A small percentage of the particles that hit the detector are unusual things called positrons, which are like electrons but with the opposite charge. They're in the class of particles known as antimatter.
There's not much antimatter in our universe, and there hasn't been for many billions of years. When matter and antimatter collide, they are mutually annihilated. The universe early in its history had a bit more matter than antimatter, an asymmetry that, from the human standpoint, is fortuitous, because matter and antimatter in precisely equal amounts would have obliterated each other and left a starless, planetless, uninhabitable cosmos.
Physicists say rare antimatter particles, such as positrons, can be created in certain violent, high-energy environments. For example, positrons might have been flung into space from the atmosphere of a pulsar, an ultra-dense, rapidly rotating star with a powerful magnetic field.
Another theorized source of positrons is dark matter. If antimatter seems exotic, dark matter is even more so. No one has ever seen the stuff, and its existence has never been nailed down definitely. Dark matter emits and absorbs no light, and interacts with ordinary matter in a ghostly fashion, primarily through gravity. Dark matter is thought to affect the way galaxies move; they rotate in a manner that suggests that they are carrying some unseen load. In the past two decades, other experiments and detectors have bolstered the idea that dark matter is far more abundant than ordinary matter.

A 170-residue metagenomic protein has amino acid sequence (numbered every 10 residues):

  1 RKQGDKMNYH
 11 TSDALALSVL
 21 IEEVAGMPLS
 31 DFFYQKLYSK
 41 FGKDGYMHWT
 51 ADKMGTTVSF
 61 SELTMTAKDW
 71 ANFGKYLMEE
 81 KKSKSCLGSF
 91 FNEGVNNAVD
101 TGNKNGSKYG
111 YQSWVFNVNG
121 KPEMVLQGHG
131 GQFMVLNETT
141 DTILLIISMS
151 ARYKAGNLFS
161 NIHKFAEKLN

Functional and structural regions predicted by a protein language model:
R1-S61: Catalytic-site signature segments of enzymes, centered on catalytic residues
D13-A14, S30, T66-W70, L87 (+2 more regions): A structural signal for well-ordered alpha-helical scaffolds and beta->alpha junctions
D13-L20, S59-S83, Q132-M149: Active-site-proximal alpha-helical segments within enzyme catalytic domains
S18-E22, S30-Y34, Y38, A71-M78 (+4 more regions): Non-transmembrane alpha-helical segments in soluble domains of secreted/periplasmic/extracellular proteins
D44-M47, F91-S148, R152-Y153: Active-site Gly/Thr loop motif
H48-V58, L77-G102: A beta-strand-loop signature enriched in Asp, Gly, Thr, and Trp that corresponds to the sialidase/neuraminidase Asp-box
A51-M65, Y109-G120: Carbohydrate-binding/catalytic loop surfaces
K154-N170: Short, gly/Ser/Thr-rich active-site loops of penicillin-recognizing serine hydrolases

The surprising abundance of positrons has been established by earlier experiments. But the AMS has "unprecedented accuracy and sensitivity," Ting said when questioned by a reporter about whether the mission was worth the cost.
Although most of his statements were cautious, under questioning, he said his data "support" the dark matter origin of the positrons. He reiterated that he cannot rule out the pulsar origin.